Why work in electronics?
The UK has Europe’s leading consumer electronics sector
You might associate the industry with foreign firms like Apple and Samsung but the UK boasts Europe’s biggest consumer electronics manufacturing sector and the largest market for high-end products.
The country also has a whopping 40 per cent market share of Europe’s electronics design industry, with 150 independent design houses and the industrial centres of several major international companies including LG, Samsung and Sony are based here. And in ARM, the UK has a homegrown giant that is responsible for designing the chips in the vast marjority of the world’s smartphones.
It’s one of the fastest moving industries in the UK
The pace of change is rapid, which means you’ll see the end result of your hard work faster than in many other sectors – just think about how quickly your last mobile needed replacing. And that presents a brilliant challenge for an engineering brain.
‘In 10 years’ time, you may well be working on materials that are on the drawing board today,’ says Adam Taylor, head of engineering at e2v. ‘After all 10 years ago the concept of printable circuitry was unheard of and graphene was just coming out of the lab.’
There’s a huge variety of jobs
It’s not just about computers, however. An electronics engineer could be designing anything from automotive systems, to flight critical sensing electronics for jets or imaging control circuitry for a satellite.
James Adams, director of hardware engineer at Raspberry Pi – the credit card-sized computer designed in the UK – finds the creativity and problem-solving the most enjoyable part of the job. ‘In electronics, it’s a bit magic,’ he says. ‘You can create really complex things in really tiny spaces.’
What does the UK electronics industry actually do?
The electronics industry adds around £16bn every year to the UK economy, employing 300,000 people in over 12,000 companies. These companies specialise in everything from mobile phones to medical imaging and energy generation – and many projects are world firsts.
It provides the brain power behind most of the world’s smartphones
Cambridge-based ARM has created chips that now power more than 95 per cent of smartphones worldwide — including the iPhone and almost all Android devices. And it’s not just phones. Today, their chips power almost everything from street light to public transport. Their technology reaches around 75 per cent of people in the world.
It helps space agencies to explore the universe
Electronic engineering doesn’t just involve everyday, consumer, items – some projects are at the very cutting-edge of innovation, even beyond the Earth. For instance, e2v in Chelmsford has working with the European Space Agency to provide imaging sensors for the Rosetta mission.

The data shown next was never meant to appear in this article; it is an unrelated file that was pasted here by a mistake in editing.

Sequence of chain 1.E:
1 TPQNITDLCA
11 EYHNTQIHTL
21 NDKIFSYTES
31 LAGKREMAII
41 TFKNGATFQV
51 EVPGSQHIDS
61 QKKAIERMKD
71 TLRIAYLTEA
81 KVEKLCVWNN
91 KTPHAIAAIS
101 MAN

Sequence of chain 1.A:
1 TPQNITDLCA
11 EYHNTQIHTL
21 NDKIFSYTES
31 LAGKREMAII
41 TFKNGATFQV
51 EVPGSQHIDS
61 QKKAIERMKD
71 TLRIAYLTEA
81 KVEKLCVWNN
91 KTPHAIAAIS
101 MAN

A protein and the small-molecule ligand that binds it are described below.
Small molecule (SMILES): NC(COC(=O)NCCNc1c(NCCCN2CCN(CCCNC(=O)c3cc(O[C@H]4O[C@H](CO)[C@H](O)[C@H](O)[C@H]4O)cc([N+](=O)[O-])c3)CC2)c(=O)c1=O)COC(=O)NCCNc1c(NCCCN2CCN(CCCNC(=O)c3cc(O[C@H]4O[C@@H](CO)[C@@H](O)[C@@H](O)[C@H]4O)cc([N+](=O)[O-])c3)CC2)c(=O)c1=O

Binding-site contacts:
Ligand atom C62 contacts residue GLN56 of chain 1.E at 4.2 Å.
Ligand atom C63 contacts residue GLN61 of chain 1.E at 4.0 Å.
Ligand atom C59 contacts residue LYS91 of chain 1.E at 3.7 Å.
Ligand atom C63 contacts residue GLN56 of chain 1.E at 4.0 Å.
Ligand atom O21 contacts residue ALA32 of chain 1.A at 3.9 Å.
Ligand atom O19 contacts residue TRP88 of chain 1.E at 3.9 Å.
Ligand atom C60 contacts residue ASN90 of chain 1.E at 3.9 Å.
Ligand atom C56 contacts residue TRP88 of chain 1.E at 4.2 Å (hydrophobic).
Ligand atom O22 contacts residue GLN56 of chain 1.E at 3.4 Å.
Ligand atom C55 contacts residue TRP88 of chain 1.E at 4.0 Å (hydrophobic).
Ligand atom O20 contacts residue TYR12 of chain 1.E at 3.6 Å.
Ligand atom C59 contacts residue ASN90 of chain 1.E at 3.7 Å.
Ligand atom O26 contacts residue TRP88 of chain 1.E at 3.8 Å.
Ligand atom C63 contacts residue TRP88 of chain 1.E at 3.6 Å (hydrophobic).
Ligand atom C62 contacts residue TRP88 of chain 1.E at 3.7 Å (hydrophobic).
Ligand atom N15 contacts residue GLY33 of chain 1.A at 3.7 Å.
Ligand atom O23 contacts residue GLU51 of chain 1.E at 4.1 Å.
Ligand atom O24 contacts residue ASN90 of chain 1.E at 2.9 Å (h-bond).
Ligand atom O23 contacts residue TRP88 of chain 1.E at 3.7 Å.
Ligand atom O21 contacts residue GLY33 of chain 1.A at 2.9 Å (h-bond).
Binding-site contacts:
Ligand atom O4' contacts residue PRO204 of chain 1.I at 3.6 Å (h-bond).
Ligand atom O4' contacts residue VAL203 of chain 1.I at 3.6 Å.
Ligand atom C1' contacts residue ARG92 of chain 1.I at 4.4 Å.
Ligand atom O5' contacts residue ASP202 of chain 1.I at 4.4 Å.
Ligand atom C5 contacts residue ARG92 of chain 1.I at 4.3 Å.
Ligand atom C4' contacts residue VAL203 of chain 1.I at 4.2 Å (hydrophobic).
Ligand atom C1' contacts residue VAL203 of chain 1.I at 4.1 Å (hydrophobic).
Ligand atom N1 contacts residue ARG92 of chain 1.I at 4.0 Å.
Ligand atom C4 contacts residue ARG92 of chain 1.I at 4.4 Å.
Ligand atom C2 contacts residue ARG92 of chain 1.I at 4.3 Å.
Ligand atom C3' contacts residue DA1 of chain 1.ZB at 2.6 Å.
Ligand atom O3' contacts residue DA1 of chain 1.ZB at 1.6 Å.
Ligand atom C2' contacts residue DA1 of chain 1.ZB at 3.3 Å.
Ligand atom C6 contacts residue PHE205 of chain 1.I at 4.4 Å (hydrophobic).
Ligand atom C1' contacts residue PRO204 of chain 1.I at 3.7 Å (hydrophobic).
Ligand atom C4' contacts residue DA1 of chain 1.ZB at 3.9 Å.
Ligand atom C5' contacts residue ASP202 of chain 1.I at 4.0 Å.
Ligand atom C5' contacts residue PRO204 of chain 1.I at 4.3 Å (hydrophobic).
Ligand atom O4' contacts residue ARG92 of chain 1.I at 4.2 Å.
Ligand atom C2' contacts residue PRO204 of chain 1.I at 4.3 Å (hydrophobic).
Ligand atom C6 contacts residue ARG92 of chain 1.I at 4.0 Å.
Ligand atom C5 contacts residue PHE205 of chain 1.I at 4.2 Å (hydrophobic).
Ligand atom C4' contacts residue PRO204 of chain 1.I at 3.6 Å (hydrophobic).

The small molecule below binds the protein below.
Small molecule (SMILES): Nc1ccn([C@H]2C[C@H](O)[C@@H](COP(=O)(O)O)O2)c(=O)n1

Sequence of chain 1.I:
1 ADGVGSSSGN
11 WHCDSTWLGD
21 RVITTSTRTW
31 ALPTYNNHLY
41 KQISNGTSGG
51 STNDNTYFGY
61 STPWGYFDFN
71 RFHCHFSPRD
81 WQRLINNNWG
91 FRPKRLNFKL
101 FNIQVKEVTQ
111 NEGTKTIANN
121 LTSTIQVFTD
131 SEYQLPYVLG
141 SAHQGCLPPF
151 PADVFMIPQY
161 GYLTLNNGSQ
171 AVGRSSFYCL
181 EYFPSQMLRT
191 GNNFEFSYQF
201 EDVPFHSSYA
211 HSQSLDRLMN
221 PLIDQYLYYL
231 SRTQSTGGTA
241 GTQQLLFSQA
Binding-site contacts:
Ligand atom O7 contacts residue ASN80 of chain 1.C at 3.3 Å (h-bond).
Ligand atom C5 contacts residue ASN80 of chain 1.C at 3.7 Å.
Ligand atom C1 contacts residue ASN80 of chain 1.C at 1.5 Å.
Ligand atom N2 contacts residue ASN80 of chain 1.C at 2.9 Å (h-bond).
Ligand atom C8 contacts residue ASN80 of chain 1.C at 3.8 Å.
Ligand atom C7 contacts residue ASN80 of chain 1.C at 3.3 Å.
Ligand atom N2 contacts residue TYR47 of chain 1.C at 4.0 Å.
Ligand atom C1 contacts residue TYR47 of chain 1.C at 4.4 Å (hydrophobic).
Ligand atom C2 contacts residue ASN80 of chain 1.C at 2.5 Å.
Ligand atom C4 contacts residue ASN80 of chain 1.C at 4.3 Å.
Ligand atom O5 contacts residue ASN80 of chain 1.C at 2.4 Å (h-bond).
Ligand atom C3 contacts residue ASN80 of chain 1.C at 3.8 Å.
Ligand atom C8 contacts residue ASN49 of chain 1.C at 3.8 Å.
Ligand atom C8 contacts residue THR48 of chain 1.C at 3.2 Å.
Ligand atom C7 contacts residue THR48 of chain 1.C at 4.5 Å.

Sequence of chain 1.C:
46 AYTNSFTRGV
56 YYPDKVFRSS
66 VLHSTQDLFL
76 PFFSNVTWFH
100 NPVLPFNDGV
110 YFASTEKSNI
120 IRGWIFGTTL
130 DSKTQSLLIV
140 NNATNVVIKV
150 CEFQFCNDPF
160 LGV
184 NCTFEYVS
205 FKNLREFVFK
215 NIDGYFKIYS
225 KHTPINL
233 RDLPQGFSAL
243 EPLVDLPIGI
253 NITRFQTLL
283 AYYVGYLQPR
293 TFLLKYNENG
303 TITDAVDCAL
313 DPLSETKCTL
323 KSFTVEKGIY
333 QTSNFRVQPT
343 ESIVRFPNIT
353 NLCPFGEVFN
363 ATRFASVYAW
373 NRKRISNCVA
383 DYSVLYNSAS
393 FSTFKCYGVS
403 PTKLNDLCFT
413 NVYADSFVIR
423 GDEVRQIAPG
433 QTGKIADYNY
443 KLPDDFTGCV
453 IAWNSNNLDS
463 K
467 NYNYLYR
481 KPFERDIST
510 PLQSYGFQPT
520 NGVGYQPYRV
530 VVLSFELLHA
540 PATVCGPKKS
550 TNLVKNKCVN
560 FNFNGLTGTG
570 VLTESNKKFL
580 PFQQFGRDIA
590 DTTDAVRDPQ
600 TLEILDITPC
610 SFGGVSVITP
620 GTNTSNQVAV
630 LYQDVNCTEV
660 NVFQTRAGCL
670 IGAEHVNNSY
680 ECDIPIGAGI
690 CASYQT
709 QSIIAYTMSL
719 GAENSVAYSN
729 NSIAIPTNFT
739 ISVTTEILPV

The spacecraft is currently in orbit around comet 67P around 405 million kilometres from Earth – the first time any probe has been able to do this. This project alone allowed e2v to recruit 80 new electronics engineers.
It helps look after our ageing population
You could be developing electronics to work in the next generation of life-saving hospital equipment, such as imagers and scanners. And there’s huge demand in this area. There 3,000 companies in the UK medical devices sector, with a turnover of over £13 billion.
The National Audit Office estimates that the NHS will be replacing 80 per cent of its machinery between 2012 and 2017, creating supply opportunities in the coming years. You can check out our medical engineering guide for more information on this sector.
So what kind of jobs are on offer?
There is a wide range of jobs available in the industry, from writing software for consumer electronics, designing the electronic circuits themselves, and managing larger projects. For each product, there are high-tech manufacturing jobs needing experienced test and development engineers.
You need to have a good grasp of mathematics and physics, and many companies believe a degree in electronics is required for any of the higher tech jobs within the industry. In fact, good electronic engineers are frequently named as the most hard-to-find and can expect good salaries as a result.
And where are they?
Areas such as London, Cambridge, Reading, Bristol – the M4 corridor – are the traditional centres for electronic design. Some of the biggest players, such as ARM, NVIDIA and CSR are still based in Cambridge. But nowadays, electronics design and manufacturing jobs all over the UK.
For instance every Raspberry Pi made now gets built at the Sony factory in Pencoed in Wales. The original designer of the Raspberry Pi has also opened an electronic design and manufacturing service business in Cheshire.
Many of the electronics groups in the UK have also come from abroad. For instance, of the more than 500 semiconductor businesses are in the UK, eighty per cent are foreign owned and employ more than 8,000 engineering staff each. Joining one of these firms could well offere the possibility of international travel as part of the role.
‘The industry is always crying out for good engineers so you can almost pick where you want to be,’ claims James Adams, director of hardware engineer at Raspberry Pi.
If you want the inside track on engineering jobs in other industries, take a look at our full list of sector guides.